When you watch an ISIS online video, remember who is the inspiration.

ISIS or Da’ash or whatever you want to call the latest reality internet show from the Middle East has an active propaganda machine right out of the playbook of Herr Goebbels. If it is not choreographed beheadings or other atrocities meant to cause terror, it is trying to efface and erase the past. The area that ISIS appears to have nominal control over is one of the most extensive archaeological mine fields in the world, with lots of object on display in museums. One of the latest videos is of the bashing of statues in the Mosul Museum. At first glance one can only shake one’s head (and perhaps use the index finger raised in an appropriate gesture) at such a destructive act. But as in all propaganda, the shame factor is the elephant in the display room. Fortunately for the real objects, the hammers are smithereening plaster casts for the most part. Unless ISIS slithers its way into Baghdad, which may require a Mahdi or two to accomplish, the real finds are safe thus far. This does not mean that there has not been irreplaceable damage done to historical objects and sites already.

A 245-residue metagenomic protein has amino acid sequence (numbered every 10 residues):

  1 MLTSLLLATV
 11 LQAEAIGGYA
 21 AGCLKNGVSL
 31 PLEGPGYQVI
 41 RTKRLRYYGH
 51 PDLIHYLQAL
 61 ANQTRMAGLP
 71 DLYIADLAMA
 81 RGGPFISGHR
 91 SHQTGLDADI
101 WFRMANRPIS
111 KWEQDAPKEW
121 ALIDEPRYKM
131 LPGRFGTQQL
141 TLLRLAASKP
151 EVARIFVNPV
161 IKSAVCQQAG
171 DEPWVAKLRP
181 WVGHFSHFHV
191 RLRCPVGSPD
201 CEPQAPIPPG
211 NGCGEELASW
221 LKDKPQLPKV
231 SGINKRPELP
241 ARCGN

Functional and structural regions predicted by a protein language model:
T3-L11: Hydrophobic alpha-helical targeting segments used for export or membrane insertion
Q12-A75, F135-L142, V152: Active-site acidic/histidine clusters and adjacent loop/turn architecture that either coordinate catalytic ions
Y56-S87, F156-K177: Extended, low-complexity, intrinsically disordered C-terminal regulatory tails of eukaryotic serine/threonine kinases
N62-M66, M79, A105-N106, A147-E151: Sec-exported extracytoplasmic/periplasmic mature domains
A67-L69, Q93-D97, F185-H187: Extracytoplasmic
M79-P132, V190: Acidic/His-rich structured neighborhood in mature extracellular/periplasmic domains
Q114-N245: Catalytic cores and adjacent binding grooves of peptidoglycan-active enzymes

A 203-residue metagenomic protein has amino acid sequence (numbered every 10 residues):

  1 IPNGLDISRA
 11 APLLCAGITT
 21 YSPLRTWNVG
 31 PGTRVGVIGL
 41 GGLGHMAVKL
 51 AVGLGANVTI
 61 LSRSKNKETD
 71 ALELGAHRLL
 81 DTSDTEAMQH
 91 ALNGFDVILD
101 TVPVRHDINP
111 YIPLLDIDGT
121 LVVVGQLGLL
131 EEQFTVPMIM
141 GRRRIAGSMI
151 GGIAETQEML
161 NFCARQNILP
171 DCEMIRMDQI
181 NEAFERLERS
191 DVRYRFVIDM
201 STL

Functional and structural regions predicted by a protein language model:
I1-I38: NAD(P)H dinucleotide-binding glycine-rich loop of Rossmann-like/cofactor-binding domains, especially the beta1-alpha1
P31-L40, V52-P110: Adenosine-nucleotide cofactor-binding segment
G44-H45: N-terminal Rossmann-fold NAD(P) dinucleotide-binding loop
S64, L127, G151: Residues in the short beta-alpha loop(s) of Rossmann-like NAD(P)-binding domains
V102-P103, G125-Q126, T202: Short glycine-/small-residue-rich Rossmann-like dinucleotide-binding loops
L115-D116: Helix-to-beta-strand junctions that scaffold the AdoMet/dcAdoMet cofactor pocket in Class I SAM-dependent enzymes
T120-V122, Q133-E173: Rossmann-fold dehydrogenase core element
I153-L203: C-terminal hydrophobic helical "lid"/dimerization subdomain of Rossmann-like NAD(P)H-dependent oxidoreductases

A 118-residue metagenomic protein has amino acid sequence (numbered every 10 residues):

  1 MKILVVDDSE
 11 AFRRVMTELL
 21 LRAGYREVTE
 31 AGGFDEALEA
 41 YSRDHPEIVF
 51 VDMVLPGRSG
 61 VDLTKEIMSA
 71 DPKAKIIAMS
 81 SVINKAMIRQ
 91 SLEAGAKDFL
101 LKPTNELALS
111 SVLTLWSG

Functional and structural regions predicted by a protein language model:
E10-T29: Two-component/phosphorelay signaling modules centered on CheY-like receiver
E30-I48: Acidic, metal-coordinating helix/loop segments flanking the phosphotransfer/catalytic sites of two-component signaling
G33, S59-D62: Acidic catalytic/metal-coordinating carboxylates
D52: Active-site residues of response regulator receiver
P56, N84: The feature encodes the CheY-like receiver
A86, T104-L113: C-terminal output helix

The current game plan of the primary actors in the conflict, apart from those who seem to delight in mayhem, is to bomb ISIS one pick-up truck at a time and to drone in on leaders from satellite data. This may take some time, no matter how many planes are sent on missions over a rather vast stretch of territory. Some day the local armies on “our” side will have sufficient training and resources (to replenish those taken without much resistance by ISIS) to go in and battle the militants directly. In the meantime (and it is a very mean time indeed), another major front is the propaganda war broadcast digitally. The toppling of a plaster cast of Ashurbanipal, the long-dead Assyrian king, is not likely to bring any converts to Islam, but it may resonate with disaffected youth who see a chance to leave their video game warcraft and get a taste of the “real” thing. I do not think those of us who are appalled by such acts need to watch these intentionally propagandic videos. They are meant to fan the flames of Islamophobia and thus to attract more radicals. The best way to counter such propaganda is not to make an issue out of it, which is the Fox News feed-the-hate approach. It helps to expose the artificiality of it, but that is secondary.

In videos like the one on the Mosul Museum bashing I recommend calculated not benign neglect. I debated whether to even write this post, as I have certainly had enough of the mountain of commentary on ISIS already. If you do watch the video, know what you are seeing and why the makers want you to see it. And remember who the real inspiration is behind such outrageous outreach. But if you can avoid seeing it altogether, the propaganda value may be diminished by at least one person at a time.